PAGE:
Dr. Robert Krell and VHEC executive director Nina Krieger at the display case for Het Achterhuis, a first edition of Anne Frank’s Diary of a Young Girl. (photo by Shula Klinger)
In November 2017, the Jewish Independent published the story of a first edition of Anne Frank’s Diary of a Young Girl, that had come to light in North Vancouver (jewishindependent.ca/retribution-and-restoration).
The edition had been purchased by bookbinder Richard Smart from an estate sale in Holland. The book was badly damaged. The front cover had come apart and the spine had broken away from the bound pages. Inside the binding, pieces of another book had been used to pad the spine. It was common practice at a time when paper was scarce, but, in this case, the paper fragments came with a message. Taken from a German volume, the original bookbinder had positioned the title of the book, Die Vergeltung, where it could easily be seen. Its meaning: retribution.
Smart planned to sell the book but not to a private collector. He wanted it to remain in the public eye and be kept within the Jewish community.
A few weeks after the article was published, I received an email from Dr. Robert Krell in Vancouver. A survivor himself, he is a founder of the Vancouver Holocaust Education Centre. He wanted to know if the book was still for sale and could be purchased for the VHEC.
I passed Krell’s message to Smart at the Old English Bindery, and a conversation began about its possible sale. Two weeks later, I drove Smart and Emilie Crewe, the bindery’s administrator, to a meeting at Krell’s home. Krell and his assistant, Joy Fai, welcomed us, and we talked over coffee.
Krell explained his position on the sale, talking about the book’s precious legacy and his own feeling for history. It was deeply moving when he held the book for the first time and opened the cover to see the printed words in the spine.
For any lover of history, a volume like this can take a pretty firm hold on one’s imagination. When the volume is a treasure of this kind, in the hands of a Dutch Holocaust survivor, and – just possibly – with its own, private message of solidarity for those who perished, the power of this moment is immeasurable.
It took a few minutes to finalize the administrative aspects of the sale. Krell gave me a moment alone with the book, then I put it back in the decorative box Smart had crafted, wished Anne goodnight and closed the lid.
Het Achterhuis is now on display at the Vancouver Holocaust Education Centre. The case is situated next to the classroom where all school students begin their tours. It is, said Krell, “a high-traffic area,” so the children cannot fail to pass the book. And, while the centre’s artifact-driven exhibits include many extraordinary items, he said, “the symbolism of Anne reaches far more children than we can.”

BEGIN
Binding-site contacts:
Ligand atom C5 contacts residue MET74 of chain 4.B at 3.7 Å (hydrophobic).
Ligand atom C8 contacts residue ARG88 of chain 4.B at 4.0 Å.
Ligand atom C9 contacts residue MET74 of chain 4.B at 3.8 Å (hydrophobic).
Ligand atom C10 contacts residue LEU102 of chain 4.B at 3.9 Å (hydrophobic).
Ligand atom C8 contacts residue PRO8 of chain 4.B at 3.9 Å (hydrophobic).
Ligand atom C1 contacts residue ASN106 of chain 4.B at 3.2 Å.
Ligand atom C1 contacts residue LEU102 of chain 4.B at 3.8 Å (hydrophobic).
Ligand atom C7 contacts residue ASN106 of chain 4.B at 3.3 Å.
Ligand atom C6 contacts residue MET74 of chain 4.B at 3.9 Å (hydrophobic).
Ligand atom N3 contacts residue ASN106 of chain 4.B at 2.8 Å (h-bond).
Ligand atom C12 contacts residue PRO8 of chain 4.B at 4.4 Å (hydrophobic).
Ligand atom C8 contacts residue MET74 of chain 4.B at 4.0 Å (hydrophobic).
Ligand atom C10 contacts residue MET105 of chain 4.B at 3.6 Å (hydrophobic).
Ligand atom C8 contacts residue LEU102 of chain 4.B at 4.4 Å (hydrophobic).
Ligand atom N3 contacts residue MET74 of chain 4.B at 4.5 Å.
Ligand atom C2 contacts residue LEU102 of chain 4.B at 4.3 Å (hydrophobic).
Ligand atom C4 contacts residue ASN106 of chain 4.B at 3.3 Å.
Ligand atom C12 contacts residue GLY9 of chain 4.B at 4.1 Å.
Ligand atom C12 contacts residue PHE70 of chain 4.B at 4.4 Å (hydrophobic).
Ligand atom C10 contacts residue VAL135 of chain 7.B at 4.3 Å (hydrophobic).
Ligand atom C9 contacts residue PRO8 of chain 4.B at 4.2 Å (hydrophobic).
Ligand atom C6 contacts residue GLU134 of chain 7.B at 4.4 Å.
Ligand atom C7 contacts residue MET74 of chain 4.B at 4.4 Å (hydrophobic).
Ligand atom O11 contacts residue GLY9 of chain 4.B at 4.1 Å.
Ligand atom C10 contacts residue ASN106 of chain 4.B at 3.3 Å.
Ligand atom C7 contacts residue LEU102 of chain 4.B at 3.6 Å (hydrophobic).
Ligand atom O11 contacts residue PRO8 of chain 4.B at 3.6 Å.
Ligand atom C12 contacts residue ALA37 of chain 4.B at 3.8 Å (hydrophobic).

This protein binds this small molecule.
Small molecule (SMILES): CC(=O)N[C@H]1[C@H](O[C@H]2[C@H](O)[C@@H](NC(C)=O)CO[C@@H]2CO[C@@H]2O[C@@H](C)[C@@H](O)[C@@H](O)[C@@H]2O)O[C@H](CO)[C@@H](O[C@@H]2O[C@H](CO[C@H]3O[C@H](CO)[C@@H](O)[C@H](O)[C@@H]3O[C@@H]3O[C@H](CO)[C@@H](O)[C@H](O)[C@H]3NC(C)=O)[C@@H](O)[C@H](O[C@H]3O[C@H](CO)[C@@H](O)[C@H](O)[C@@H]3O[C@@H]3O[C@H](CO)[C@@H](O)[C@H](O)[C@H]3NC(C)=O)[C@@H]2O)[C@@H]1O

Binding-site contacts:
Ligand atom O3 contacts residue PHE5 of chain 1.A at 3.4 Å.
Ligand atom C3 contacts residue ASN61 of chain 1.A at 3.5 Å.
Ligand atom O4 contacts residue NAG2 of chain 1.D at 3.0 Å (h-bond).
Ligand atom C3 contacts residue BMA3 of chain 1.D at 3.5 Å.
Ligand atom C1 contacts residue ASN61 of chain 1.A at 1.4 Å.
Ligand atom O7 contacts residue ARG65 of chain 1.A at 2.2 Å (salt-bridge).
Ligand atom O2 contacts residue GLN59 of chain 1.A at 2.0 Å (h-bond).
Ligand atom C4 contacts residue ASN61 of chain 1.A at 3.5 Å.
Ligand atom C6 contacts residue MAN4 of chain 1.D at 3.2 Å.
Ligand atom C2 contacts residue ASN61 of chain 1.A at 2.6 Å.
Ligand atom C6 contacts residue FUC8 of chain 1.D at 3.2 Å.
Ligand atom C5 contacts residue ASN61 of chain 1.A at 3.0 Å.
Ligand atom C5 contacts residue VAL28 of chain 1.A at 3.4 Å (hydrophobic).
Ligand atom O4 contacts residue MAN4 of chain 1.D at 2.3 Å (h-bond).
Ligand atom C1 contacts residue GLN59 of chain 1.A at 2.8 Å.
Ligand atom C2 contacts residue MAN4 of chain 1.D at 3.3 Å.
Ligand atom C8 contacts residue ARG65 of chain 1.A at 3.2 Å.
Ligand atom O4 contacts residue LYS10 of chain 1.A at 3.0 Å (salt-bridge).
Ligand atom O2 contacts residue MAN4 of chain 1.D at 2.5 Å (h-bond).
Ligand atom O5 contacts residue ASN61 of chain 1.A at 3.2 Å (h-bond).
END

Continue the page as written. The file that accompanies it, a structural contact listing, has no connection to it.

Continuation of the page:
Having said that, Krell added, “It’s symbolic for all the wrong reasons. It’s a lovely story of a bright girl who saw so much more than anyone else could, from that tiny room. The Dutch use this photo of a smiling adolescent girl as an example of Dutch resistance, but they have not yet apologized for what they did, the 100,000 Dutch Nazis.”
Krell spoke of the many ties between Holland and Canada, describing liberation day on May 5, 1945, by Canadian troops. Even now, Holland celebrates this day with a gift of tulip bulbs to Ottawa.
Asked why the first edition should be housed here, at the VHEC, Krell said, “Why not? We have been teaching students since 1976. We have earned the right to have a precious book to show our students and loyal teachers.”
Krell emphasized the educational role of the book – artifacts make history real for children, he said. And, “to continue our teaching, we have to use artifacts that survivors have left us. They are evidence of what happened and we have to show what they represent. A skipping rope, a toy, a tin cup, a utensil – that is the difference between life and death.”
Even more importantly, he said, “we’re in a phase of succession to the next generation, to carry the legacy of survivors. These include memories and warnings because we’re facing incredible racism and antisemitism in the world today.”
Contemplating the importance of remembering and teaching about the Holocaust, Krell offered a sombre analogy. At Auschwitz, he said, when prisoners were robbed of their last possessions, they were stockpiled in a spot they named “Canada,” the land of plenty. “Canada was in Auschwitz,” said Krell. “We must be careful not to bring Auschwitz back to Canada.”
Shula Klinger is an author and journalist living in North Vancouver. Find out more at shulaklinger.com.